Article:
Lunchtime! Pull into the Truckee River Ranch, right at the end of Alpine Meadows Road, for barbecue burgers on the riverside deck and watch the bright blue rafts bumbling below. Rent one of your own ― on the spot, at Truckee River Raft ― and drift lazily along. Or head over to the new Trilogy Spa at the Village at Squaw, and treat yourself to a post-hike pedicure. Or take the scenic Cable Car to 8,200-foot High Camp ― Squaw’s mountaintop hot spot ― where you can hike more or lounge on the deck.

Head back to Truckee for a glass of wine from the Pour House, a closet-size shop with 300 kinds of wine from small, family-owned vineyards. Locals crowd in on Saturday afternoons to mingle and sample whatever’s being poured. For a low-key dinner, grab a margarita and fajitas at Casa Baeza. For something more sophisticated, hit the back patio at Moody’s Bistro & Lounge for a huge Niman Ranch pork chop, followed by make-your-own s’mores and live jazz. Details Squeeze In. $; breakfast and lunch daily. 10060 Donner Pass Rd., Truckee; 530/587-9814. Five Lakes Trail. Unmarked trailhead on Alpine Meadows Road. Off State 89, 4 miles north of Tahoe City, across from the second Deer Park Dr. Truckee River Ranch. $$; lunch and dinner daily. State 89 at Alpine Meadows Rd., Tahoe City; 800/535-9900.

Truckee River Raft. $32 ($25 if you reserve ahead). 185 River Rd., Tahoe City; www.truckeeriverraft.com or 530/583-0123.

Trilogy Spa at the Village at Squaw. 1850 Village South Rd., Olympic Valley; www.trilogyspa.com or 530/584-6125. The Cable Car to Squaw Valley’s High Camp. 9:40 a.m.-9 p.m. daily; $20 ($26 includes access to pool). www.squaw.com or 530/583-6985. The Pour House. 10075 Jibboom St., Truckee; www.thepourhousetruckee.com or 530/550-9664. Casa Baeza. $; lunch and dinner daily. 10004 Bridge St., Truckee; 530/587-2161. Moody’s Bistro & Lounge. $$$$; lunch and dinner daily. 10007 Bridge, Truckee; 530/587-8688.  DAY THREE Browse around town

Head to Piper’s Patisserie for a latte and, if you’re lucky, a still-warm croissant (they’re made only on weekends and some weekdays ― no predicting which ones). Poke around the shops along Commercial Row, where you’ll find everything from locally made jewelry at Jordan’s at the Truckee Mercantile to signed first editions of Rachel Carson’s Silent Spring at the new, gallery-like Bryant’s Rare Books and Documents. Then pick up some of Piper’s freshly made salads, sandwiches, berry tarts, and a bottle of wine, and head south on State 89. Your destination, Eagle Falls, is accessible by an easy 1-mile trail above Emerald Bay. With a record snowfall last winter, the falls should still be gushing this month. From here, the adventurous can day-hike into Desolation Wilderness, while others happily picnic among soul-stirring views.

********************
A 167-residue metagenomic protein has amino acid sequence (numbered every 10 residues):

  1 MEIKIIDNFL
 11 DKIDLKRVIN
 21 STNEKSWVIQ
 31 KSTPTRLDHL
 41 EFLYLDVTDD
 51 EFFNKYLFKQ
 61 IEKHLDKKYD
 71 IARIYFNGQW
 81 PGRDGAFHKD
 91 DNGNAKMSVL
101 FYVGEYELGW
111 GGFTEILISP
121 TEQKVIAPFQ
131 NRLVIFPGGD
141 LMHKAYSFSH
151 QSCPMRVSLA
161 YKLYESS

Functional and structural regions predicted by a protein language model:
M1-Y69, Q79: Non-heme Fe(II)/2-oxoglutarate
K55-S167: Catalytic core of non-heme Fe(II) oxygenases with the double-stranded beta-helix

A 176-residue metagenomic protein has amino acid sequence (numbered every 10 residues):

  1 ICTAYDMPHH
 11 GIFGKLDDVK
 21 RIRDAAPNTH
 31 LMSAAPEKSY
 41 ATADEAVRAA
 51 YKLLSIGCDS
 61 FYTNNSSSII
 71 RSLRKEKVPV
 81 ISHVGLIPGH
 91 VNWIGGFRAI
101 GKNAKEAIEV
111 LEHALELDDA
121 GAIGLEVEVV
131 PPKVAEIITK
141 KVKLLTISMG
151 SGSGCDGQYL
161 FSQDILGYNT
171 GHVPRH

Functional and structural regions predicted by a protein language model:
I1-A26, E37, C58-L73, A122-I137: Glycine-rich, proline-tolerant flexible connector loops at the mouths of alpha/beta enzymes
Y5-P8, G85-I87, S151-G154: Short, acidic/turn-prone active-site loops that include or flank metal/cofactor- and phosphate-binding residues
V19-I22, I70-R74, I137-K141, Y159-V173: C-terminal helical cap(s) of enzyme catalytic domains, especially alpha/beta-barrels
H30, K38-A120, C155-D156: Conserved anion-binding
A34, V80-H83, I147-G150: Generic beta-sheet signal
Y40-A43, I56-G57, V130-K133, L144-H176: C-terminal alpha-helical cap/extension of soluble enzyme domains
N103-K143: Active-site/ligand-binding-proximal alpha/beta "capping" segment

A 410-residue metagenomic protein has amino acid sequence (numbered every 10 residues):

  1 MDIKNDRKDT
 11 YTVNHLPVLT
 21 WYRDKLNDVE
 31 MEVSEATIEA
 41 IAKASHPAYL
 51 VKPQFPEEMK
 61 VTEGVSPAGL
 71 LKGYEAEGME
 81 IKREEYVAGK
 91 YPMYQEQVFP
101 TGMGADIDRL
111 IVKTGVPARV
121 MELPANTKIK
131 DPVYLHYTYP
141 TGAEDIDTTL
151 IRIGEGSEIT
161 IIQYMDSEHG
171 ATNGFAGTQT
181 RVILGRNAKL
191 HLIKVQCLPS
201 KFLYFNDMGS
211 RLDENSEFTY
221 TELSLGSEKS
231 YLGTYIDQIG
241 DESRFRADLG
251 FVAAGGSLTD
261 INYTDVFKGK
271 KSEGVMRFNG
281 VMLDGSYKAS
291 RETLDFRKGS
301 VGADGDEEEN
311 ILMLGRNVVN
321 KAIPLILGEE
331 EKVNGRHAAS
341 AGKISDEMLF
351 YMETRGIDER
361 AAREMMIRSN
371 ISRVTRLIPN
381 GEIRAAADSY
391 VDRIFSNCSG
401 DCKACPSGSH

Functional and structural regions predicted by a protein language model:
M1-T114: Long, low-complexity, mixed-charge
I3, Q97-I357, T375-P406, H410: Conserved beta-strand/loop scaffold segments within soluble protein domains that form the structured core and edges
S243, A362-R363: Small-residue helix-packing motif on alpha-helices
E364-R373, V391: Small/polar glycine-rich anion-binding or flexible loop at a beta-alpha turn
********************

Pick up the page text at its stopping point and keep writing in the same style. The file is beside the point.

If you still want a vista but are more in the mood for one last sit-down supper before you leave, skip the picnic and head back on State 89, the way you came. Umbrella-topped teak tables on a 120-foot pier await at the West Shore Café, which just opened in June. Linger over chilled cucumber-fennel soup and seared diver scallops, take one long last gaze at the sparkling blue lake looking ever so peaceful against the jagged Sierra peaks, then settle into your car and join the procession home. Details Piper’s Patisserie. $; lunch and take-out dinner daily. 10068 Donner Pass Rd., Truckee; 530/582-2256. Jordan’s at the Truckee Mercantile. 10052 Donner Pass Rd., Truckee; 530/582-1252. Bryant’s Rare Books and Documents. 10156 Donner Pass Rd., Truckee; 530/582-1008. Eagle Falls at Lake Tahoe Basin. 22 miles south of Tahoe City on State 89; www.fs.fed.us/r5/ltbmu or 530/543-2694. Desolation Wilderness. 63,960 acres filled with 100-plus alpine lakes, lots of trout, granite peaks, and miles of trails for day-hiking and backpacking. Day-use pass (free) required; available at the trailhead. 22 miles south of Tahoe City on State 89; www.fs.fed.us/r5 or 530/543-2694. West Shore Café. $$$$; lunch and dinner daily. 5160 W. Lake Blvd., Homewood; 530/525-5200.